A comprehensive program evaluation was undertaken to improve the evidence base around what contributes to successful outcomes in Aboriginal and Torres Strait Islander maternal and child health. The Baby Basket program developed by Apunipima Cape York Health Council (ACYHC) was selected at the child and maternal health roundtable organised by the Institute in March 2012 for that purpose.
The aims of the evaluations were to:
- assess what has been achieved, whether it is making a difference and why
- understand the contextual factors which have impacted on the implementation of the program in the community settings
- provide feedback to service providers to improve service delivery
- identify elements of best practice in maternal and child health service delivery
- identify what will be required to replicate and expand the Program across other settings.
The Baby Basket program was introduced in 2009. The program is an initiative focused on Indigenous women who are expecting a baby and/or have recently given birth. The program aims to engage Indigenous women with the health system by encouraging early and frequent clinic attendance during the antenatal period and regular postnatal check-ups. Engagement is facilitated by the delivery of three Baby Baskets including five food vouchers to mothers. The baskets are delivered in the first trimester, immediately prior to birth and post birth. The program also attempts to improve knowledge about issues that affect the growing baby such as healthy choices around smoking, alcohol and diet. Through enhanced engagement, the hypothesised impact of the Baby Basket program is better maternal health, reduced complications during and after pregnancy, an increased proportion of normal weight babies, and thriving infants. Ultimately, a healthy start to life should help reduce the gap in life expectancy between Indigenous and non-Indigenous Australians.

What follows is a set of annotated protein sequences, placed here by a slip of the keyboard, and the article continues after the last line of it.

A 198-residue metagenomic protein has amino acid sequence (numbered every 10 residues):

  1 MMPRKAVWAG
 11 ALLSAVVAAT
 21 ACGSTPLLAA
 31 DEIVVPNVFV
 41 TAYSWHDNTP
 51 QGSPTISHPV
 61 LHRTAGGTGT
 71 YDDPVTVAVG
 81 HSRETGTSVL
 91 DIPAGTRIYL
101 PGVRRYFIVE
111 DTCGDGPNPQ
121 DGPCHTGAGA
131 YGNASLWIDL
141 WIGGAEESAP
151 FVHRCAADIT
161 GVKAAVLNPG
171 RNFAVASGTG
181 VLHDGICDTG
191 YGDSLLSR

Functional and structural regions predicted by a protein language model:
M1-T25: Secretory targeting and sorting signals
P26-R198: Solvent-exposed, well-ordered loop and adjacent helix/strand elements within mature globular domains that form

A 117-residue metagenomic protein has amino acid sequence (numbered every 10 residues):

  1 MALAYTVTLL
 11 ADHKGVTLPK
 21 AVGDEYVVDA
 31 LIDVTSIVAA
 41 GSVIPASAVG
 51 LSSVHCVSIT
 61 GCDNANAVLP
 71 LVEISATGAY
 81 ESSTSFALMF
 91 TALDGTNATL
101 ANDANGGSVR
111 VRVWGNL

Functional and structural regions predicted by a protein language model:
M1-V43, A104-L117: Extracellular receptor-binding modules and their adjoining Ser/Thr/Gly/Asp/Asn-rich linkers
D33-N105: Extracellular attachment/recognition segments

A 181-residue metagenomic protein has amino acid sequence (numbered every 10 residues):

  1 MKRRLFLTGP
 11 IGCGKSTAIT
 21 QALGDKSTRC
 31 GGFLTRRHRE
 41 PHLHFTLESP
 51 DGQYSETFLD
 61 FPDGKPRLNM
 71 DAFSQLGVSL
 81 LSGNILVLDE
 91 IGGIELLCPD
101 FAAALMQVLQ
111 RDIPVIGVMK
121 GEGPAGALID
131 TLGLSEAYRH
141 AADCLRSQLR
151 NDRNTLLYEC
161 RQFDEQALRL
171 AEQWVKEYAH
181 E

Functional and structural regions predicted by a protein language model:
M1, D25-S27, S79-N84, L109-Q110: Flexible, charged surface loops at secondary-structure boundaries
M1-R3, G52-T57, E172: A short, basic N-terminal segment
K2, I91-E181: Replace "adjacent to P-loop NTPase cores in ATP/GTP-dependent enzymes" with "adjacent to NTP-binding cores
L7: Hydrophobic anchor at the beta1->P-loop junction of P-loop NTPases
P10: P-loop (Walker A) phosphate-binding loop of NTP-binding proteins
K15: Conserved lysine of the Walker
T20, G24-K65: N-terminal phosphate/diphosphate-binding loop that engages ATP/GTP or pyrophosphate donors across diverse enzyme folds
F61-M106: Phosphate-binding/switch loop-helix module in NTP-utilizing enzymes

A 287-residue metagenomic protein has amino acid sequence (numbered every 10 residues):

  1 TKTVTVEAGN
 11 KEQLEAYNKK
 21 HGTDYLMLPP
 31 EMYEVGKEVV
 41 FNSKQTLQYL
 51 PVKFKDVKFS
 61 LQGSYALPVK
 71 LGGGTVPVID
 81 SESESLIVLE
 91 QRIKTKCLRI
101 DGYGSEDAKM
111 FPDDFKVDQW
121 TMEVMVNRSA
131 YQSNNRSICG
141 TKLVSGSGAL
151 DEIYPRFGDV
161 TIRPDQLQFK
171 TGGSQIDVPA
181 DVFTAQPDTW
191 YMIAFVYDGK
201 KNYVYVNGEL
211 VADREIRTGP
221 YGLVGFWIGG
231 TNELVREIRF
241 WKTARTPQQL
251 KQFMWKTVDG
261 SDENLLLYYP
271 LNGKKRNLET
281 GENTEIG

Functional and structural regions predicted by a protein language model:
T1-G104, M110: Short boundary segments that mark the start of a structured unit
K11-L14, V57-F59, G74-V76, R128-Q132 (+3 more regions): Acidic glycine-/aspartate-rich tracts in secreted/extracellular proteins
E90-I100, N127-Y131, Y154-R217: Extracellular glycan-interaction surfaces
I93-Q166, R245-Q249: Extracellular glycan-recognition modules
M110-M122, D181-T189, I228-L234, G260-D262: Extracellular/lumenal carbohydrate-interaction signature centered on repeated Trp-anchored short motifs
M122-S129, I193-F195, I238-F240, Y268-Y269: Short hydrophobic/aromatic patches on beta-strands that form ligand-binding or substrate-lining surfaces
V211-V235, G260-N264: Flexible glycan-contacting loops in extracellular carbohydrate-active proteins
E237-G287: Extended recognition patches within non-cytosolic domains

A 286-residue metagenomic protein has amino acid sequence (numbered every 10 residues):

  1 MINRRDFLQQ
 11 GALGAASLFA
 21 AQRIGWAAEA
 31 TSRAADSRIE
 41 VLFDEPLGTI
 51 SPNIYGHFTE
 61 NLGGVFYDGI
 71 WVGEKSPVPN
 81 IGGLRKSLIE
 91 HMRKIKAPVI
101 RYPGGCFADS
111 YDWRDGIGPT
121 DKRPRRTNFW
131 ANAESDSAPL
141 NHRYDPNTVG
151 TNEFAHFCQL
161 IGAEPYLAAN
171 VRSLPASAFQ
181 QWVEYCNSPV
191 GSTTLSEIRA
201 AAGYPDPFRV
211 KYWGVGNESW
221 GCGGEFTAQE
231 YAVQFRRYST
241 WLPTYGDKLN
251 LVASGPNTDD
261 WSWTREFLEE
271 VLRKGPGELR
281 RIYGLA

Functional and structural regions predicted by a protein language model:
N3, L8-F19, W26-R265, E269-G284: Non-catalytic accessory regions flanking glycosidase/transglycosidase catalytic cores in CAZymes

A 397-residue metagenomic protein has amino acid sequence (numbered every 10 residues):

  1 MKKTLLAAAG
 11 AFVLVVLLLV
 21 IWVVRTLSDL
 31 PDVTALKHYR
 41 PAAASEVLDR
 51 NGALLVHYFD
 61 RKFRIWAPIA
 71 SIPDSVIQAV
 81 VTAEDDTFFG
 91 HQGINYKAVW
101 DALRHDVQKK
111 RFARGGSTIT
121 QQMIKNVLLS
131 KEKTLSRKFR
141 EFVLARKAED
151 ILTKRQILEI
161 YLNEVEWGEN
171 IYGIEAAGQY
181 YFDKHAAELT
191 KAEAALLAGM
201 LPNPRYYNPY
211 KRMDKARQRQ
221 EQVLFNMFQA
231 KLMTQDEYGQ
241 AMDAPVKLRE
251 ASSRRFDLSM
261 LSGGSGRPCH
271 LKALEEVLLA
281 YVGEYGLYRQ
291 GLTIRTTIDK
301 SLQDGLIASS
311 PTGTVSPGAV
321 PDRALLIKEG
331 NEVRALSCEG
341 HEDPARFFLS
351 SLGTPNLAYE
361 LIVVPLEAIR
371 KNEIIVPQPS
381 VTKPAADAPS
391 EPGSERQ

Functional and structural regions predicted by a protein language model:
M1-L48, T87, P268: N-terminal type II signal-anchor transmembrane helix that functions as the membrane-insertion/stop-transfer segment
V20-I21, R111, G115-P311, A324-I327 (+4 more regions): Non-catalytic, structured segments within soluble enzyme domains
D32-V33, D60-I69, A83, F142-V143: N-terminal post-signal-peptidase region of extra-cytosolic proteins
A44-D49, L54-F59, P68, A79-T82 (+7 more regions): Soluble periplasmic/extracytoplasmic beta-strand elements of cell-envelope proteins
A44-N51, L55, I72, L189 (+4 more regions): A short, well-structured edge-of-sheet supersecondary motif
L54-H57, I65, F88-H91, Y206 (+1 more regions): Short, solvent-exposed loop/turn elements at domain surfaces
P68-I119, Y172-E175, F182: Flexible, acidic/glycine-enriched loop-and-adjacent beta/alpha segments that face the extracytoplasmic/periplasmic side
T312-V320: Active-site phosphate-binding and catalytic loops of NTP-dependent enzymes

Considering the evidence available to this study, and acknowledging the important limitations with the quantitative data, it is not possible to specifically attribute the improvements in many of the indicators examined in this evaluation to the Baby Basket program. It is likely that a combination of factors, including routine maternal health services have played a role. However, given the aims of the Baby Basket program, its activities and the specific focus on improving attendance at antenatal and postnatal clinics, it is both feasible and likely that the Baby Basket program has contributed to the trend improvements in these measures since 2009. The qualitative findings support this view. If the chain of events from the Baby Basket program lead to increased clinic visits, and the provision of scheduled services to infants is a component in reducing faltering growth, then the Baby Basket program is likely to have also been a contributor to this recorded outcome at ACYHC. However, this evaluation is not able to identify the extent to which the Baby Basket program contributed to this outcome. The study also highlighted the importance of the relationship established between the health care team and the mothers, and that the baskets were part of assisting the building of trust between them. The findings of the evaluation have already been incorporated into the program and more robust evaluation frameworks and ongoing research partnerships will assist this to become a stronger program in the future.
- Baby Basket Fact Sheet
- Video: Dr Sharman Stone speech on remote living Indigenous women waiting to give birth
- McCalman, J, Searles, A, Edmunds, K, Jongens, C, Wargent, R, Bainbridge, R, Ling, R, Tsey, K & Doran, C 2014, Evaluating the Baby Basket program in north Queensland: As delivered by Apunipima Cape York Health Council, 2009 to 2013: Qualitative and quantitative evaluation
- Jongen, C, McCalman, J, Bainbridge, R & Tsey, K 2014, Aboriginal and Torres Strait Islander maternal and child health and wellbeing: a systematic search of programs and services in Australian primary health care settings, BMC Pregnancy and Childbirth, 14:251.